Food

5 Ways to Stick to Your Meal Plan

A certain level of dedication is required when striving to see fitness and nutrition results. In the case of nutrition this means committing to the process of meal prep, planning ahead for your week, designing a menu, making good choices at business meetings or long weekends at sporting events, and expecting the unexpected. Here are a few ways you to help you nail your MetPro nutrition plan.

1. Schedule a Meal Prep Day
Designating specific days for 1-3 hours of meal prep can save you hours cooking throughout the week. It also means you are not waiting until you are hungry to scramble to put together a meal.

Meal prep can be daunting at first, realizing what measurements are needed, knowing food combinations for each meal, etc. When you first begin meal prepping allow for extra time to make sure you are comfortable and accurate.

2. Design a Menu. Don’t Let Monotony Affect your Success!
Sometimes the options become overwhelming, or you are SO sick of chicken your eyeballs will fall out if you see it again. Designing a menu for the week makes you consider new combinations. For example sick of steamed broccoli and green beans at every meal? Try out a BBQ grilled bell pepper and zucchini blend?

3. Bring an Ice Chest
Remember: Failing to prepare is preparing to fail. Have a small ice chest along with you with pre-packed with your lunch and snacks! When the doctors appointment runs late or meetings at work take longer than expected you don’t miss a meal!  You live a busy life, don’t let unexpected events interfere with your meals!

4. Make Educated Choices
You have knowledge now. Even when you are eating off a menu, you have the tools to make decisions that will still support your efforts.  It is normal to want to still go out with your girlfriends, meet up with the guys after hoops, or attend weddings. The important thing to remember is you still can make good choices. Go for the vodka soda instead of the margarita; choose the grilled chicken and side of veggies instead of fish and chips.

5. Be Committed to your efforts
Don’t be embarrassed or ashamed of your choices and lifestyle. Giving into the peer pressure of drinks, appetizers, or tolerating comments like “oh she can’t eat that” is easy, staying committed to your efforts takes resolve.

Remember it is your life and you are making a responsible choice to live a healthy lifestyle. If it were easy, everyone would do it. Perhaps your commitment to your health and nutrition will inspire those around to make better choices as well.

7 Fall Food Essentials

 

Using foods in season are usually the healthiest way to shop for local fruits and vegetables. Harvest brings a bounty of crisp fruits, delicious roots, and vibrant squash. With fall flavor in full swing try fixing up a dish incorporating some of these ripe and plenty fruits and veggies!

1 Squash (winter/butternut)
• Harvest Season: October-February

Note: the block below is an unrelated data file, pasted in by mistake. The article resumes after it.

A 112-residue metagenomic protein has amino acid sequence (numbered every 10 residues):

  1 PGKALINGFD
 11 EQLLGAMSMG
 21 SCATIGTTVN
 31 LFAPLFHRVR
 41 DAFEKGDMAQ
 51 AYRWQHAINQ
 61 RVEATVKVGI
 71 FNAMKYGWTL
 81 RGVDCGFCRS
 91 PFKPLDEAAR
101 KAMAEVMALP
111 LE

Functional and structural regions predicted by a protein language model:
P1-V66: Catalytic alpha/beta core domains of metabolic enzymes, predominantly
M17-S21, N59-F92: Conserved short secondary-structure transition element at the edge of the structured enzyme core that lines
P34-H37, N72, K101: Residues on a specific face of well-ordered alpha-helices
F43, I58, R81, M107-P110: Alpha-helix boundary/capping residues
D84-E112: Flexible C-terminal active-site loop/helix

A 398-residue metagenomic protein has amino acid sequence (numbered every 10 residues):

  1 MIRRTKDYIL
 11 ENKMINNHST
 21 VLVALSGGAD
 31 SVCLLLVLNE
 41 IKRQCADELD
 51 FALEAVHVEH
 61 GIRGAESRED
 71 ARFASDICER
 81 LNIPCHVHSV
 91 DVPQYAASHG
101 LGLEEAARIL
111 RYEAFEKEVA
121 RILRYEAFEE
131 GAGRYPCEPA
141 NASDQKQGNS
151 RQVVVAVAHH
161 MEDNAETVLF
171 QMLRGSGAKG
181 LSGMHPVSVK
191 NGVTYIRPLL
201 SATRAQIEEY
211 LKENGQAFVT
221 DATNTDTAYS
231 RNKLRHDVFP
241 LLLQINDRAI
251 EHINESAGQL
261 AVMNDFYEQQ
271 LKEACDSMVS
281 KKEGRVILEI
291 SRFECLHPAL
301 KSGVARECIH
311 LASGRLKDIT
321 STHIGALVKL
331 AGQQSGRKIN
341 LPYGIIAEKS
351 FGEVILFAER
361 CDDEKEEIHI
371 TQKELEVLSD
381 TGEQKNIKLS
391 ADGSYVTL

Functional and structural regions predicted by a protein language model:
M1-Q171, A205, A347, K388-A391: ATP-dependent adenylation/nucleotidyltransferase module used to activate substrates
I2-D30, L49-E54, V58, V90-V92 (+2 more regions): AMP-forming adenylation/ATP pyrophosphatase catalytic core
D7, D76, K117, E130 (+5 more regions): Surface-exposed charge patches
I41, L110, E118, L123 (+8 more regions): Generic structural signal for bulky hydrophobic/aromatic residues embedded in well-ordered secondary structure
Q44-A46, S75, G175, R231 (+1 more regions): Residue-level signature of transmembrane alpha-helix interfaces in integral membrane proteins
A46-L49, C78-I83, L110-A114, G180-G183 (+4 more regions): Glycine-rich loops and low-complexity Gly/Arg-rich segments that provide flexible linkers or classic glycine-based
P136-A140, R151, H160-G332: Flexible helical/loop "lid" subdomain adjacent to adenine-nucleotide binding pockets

• Health Benefits:  Omega-3 fatty acids source of vitamin A
• Try This: Cube squash, spray lightly with olive oil (try the
Misto). Season with cinnamon, minced ginger, salt, and pepper to desired taste. Bake at 400° for 25-30 minutes.

2 Sweet Potato
• Harvest Season: September-December
• Health Benefits: More nutritionally dense than a white potato. Good source of iron, vitamin A, and provides anti inflammatory benefits
• Try This: Oven roasted sweet potato wedges. Oven roasting will maintain more vitamins than boiling. Cut lengthwise, lightly spray with olive oil, season with salt and pepper. Spread evenly on a baking sheet, bake at 450° for 30 minutes or until soft, turning occasionally.

3 Pomegranate
• Harvest Season: August-December
• Health Benefits: higher antioxidant levels than red wine, vitamin C, folate.
• Try This: Add to cottage cheese, salad, or oatmeal for a tart pop of flavor and crunchy texture **Check with your MetPro coach for recommended usage depending on your current nutritional phase.

4 Brussel Sprouts
• Harvest Season: September - March
• Health Benefits:  Source of folate, iron, and ½ C equals more than daily recommended intake of vitamin K. High content of glucosinolates, a phytonutrient responsible for a variety of cancer-protective substances.
• Try this: Balsamic Oven Roasted Brussel Sprouts. Season 1.5lbs halved brussel sprouts with salt pepper and Misto with olive oil. Roast at 400° for 20-30 minutes, until tender and browned. Drizzle with balsamic vinegar and toss.

5 Apples  
• Harvest Season: August - November
• Health Benefits: High in antioxidants and full of fiber.
• Try This: Apple Cinnamon Oatmeal.  Bring 4 cups water to boil. Stir in 1C. Steel Cut oats, 1 C. peeled and chopped granny smith apples. When oats thicken, reduce heat, continue to cook until desired consistency, about 25-30 minutes. Add cinnamon and serve! 

6 Pears
• Harvest Season: August-February
• Health Benefits: Vitamin C, copper, 4g fiber/serving
• Try This: A delicious spinach, pear, pecan salad makes a yummy afternoon snack. 

7 Tangerines
• Harvest Season: November-April
• Health Benefits:  Good source of Vitamin C and beta-carotene.
• Try This: Juice them with oil, vinegar, and ginger for a delicious dressing.


Don't see your favorite fall food on the list?

Let us know your favorite fall food!  How do you use it in your kitchen?

For Recipe Ideas Visit Our Recipe Page: http://wholebodyfit.net/blog/category/metpro-recipes